The negative side of this lens - the dead system. No more cameras will be produced :sad:
I understand, that I am not using this system, except the camera body with special macro adapter to digitise 16mm & Minox 8x11 negatives, so I sold practically all lens.
Here are 3 photos, 200mm, 20mm & 50mm Minolta AF





 

aw614

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I was the owner of film Minolta & Sony A900 full frame + a big case of lenses from 17mm to 300mm.
Some of them are excellent. Very interesting is Minolta 100mm Soft focus. You can use them with Sony, Canon mirrorless cameras, but never head about Olympus. Technically it is possible due to longer back register (Minolta\Sony AF is 44,5mm or M4\3 is 19,25) So it possible to make adapter, but the main question is AF & F-stop controller.
The negative side of this lens - the dead system. No more cameras will be produced :sad:
I understand, that I am not using this system, except the camera body with special macro adapter to digitise 16mm & Minox 8x11 negatives, so I sold practically all lens.
Here are 3 photos, 200mm, 20mm & 50mm Minolta AF

[

The adapter for M4/3 makes the lens manual focus and the aperture ring is on the adapter as it couples with the aperture control on the lens. No clicks or f stop markings though
 

Sergey Ko

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The adapter for M4/3 makes the lens manual focus and the aperture ring is on the adapter as it couples with the aperture control on the lens. No clicks or f stop markings though

So we can use them :wink:
But I think much more interesting to use with mirrorless the hundreds of rangefinder lenses, from cheap & good soviet to Leica. If to talk about manual mode.
I am looking now for adapter Minolta Vectis to Sony E adapter. It was crowdfunding announced.
Because I have great collection of Vectis, missing only one of the first digital Minolta RD3000 for Vectis bayonet

 

xkaes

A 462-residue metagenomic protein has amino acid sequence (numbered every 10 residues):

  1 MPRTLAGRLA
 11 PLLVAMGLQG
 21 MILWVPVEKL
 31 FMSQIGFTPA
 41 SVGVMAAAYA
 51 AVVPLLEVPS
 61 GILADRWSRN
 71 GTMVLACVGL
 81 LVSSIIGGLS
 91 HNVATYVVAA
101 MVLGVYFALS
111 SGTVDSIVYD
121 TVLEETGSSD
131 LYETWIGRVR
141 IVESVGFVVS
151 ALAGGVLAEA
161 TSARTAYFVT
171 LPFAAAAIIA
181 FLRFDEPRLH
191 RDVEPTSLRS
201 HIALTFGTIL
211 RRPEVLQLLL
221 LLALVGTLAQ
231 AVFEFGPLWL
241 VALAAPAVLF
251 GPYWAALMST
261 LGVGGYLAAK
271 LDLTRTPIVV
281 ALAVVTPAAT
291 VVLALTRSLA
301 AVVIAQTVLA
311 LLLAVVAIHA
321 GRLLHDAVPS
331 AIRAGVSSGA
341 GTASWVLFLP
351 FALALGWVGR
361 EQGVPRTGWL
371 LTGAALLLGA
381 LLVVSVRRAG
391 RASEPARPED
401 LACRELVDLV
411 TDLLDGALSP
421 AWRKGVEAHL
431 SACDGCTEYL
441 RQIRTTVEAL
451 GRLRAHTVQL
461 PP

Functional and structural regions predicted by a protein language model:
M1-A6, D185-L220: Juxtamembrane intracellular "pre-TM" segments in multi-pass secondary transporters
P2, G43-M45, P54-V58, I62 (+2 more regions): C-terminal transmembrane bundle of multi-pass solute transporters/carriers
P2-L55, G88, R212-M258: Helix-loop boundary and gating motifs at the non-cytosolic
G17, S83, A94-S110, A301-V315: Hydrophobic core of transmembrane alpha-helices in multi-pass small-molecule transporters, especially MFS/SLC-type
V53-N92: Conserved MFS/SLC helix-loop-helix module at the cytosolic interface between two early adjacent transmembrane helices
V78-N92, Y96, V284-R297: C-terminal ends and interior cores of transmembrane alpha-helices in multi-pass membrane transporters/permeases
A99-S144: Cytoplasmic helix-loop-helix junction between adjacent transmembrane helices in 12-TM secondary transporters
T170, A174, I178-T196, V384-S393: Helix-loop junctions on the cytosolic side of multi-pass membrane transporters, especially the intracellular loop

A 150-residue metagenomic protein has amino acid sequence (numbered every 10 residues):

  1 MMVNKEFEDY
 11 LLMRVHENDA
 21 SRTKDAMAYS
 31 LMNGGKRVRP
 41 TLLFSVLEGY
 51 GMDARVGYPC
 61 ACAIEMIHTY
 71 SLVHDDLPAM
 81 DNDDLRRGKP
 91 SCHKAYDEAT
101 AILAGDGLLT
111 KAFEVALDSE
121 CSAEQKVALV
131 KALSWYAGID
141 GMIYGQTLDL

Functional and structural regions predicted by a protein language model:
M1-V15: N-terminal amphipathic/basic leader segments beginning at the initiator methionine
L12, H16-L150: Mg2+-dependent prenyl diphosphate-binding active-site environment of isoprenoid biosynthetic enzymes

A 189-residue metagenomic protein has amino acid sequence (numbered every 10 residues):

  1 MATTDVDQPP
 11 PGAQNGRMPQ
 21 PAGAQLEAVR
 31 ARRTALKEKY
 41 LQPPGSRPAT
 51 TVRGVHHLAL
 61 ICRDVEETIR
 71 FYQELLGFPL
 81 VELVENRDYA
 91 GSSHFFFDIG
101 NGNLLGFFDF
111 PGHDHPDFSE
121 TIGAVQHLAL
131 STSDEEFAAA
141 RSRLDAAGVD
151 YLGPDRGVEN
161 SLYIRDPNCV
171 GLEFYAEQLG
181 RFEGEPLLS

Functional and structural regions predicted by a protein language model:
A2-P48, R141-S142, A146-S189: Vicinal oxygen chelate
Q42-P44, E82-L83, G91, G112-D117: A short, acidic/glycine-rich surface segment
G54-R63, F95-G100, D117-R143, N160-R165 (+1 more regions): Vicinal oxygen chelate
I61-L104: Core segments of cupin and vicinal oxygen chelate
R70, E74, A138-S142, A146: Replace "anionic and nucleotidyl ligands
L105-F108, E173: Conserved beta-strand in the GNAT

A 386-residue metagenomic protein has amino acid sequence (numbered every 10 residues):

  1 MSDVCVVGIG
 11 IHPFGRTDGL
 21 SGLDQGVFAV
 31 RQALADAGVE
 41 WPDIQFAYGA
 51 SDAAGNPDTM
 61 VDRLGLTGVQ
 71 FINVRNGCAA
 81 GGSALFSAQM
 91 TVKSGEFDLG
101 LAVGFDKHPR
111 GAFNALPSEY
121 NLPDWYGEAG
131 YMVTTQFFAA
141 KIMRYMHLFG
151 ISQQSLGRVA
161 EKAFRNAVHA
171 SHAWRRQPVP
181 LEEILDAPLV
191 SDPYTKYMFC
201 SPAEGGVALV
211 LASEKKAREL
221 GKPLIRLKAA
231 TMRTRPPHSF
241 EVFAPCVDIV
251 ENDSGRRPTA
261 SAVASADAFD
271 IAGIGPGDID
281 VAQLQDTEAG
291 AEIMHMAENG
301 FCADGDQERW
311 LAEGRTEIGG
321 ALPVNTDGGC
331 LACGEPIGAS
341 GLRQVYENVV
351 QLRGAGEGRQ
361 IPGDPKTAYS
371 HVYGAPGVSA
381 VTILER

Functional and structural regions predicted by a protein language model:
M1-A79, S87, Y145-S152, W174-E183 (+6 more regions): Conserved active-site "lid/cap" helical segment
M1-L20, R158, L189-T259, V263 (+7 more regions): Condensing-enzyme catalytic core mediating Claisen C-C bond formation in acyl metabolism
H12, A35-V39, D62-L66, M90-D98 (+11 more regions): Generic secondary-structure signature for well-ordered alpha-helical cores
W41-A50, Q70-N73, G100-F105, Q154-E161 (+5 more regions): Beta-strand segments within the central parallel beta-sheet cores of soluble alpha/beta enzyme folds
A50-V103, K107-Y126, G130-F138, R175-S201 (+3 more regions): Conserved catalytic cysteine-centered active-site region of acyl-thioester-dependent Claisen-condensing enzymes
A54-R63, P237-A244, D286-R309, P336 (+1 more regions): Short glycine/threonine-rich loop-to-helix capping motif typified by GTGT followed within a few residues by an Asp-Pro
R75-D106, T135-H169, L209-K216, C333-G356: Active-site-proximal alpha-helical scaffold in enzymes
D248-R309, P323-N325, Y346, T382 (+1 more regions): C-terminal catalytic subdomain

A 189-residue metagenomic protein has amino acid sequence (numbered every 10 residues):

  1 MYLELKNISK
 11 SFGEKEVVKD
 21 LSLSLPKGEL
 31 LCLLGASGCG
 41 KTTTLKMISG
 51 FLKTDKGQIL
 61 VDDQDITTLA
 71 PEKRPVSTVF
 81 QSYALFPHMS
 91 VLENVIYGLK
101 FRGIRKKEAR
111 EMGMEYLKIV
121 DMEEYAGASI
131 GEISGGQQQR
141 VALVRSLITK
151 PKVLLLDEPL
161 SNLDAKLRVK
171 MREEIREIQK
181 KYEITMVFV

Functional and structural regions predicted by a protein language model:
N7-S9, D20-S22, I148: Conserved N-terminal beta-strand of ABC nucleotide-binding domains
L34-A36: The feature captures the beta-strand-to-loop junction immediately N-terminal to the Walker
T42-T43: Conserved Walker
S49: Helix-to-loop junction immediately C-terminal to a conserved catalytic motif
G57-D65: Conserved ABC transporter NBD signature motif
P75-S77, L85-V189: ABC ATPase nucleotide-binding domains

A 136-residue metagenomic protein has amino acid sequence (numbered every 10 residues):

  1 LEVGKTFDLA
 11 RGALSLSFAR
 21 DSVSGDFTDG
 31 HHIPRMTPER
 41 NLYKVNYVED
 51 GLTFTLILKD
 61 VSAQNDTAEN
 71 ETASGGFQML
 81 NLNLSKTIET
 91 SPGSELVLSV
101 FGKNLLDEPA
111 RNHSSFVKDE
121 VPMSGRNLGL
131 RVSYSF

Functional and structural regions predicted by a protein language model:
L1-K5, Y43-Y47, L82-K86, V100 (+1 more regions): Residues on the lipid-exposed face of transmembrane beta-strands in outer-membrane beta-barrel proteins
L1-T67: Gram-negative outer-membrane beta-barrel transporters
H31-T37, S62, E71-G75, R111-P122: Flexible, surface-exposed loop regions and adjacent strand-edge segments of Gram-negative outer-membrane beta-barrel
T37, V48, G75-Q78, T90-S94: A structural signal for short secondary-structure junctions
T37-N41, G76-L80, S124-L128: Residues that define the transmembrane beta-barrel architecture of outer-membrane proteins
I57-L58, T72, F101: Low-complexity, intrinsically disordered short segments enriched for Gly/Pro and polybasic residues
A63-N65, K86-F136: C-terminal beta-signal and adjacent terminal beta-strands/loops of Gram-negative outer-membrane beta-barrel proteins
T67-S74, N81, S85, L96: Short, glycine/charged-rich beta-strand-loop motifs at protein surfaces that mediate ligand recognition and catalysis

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The negative side of this lens - the dead system. No more cameras will be produced :sad:

The system is only "dead" if you don't use it. There are millions of a-mount lenses out there, and countless cameras. Some people called the M42 cameras dead decades ago, but tons of people are still using them.

I never heard of a Minolta 100mm soft-focus lens -- only the 85mm f2.8 Varisoft.

http://www.subclub.org/minman/8517.htm
 

Sergey Ko

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The system is only "dead" if you don't use it. There are millions of a-mount lenses out there, and countless cameras. Some people called the M42 cameras dead decades ago, but tons of people are still using them.

I never heard of a Minolta 100mm soft-focus lens -- only the 85mm f2.8 Varisoft.

http://www.subclub.org/minman/8517.htm
I had this:
 

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xkaes

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Why did you get rid of it? Did you just "dump" all your a-mount gear -- since it's "dead"?
 

Sergey Ko

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Why did you get rid of it?

I understood that it is a toy. If you do not have some special ideas how to use it. This confirms the fact that I hardly found the example photo. Not deleted only because it is a portrait of me youngest son :smile: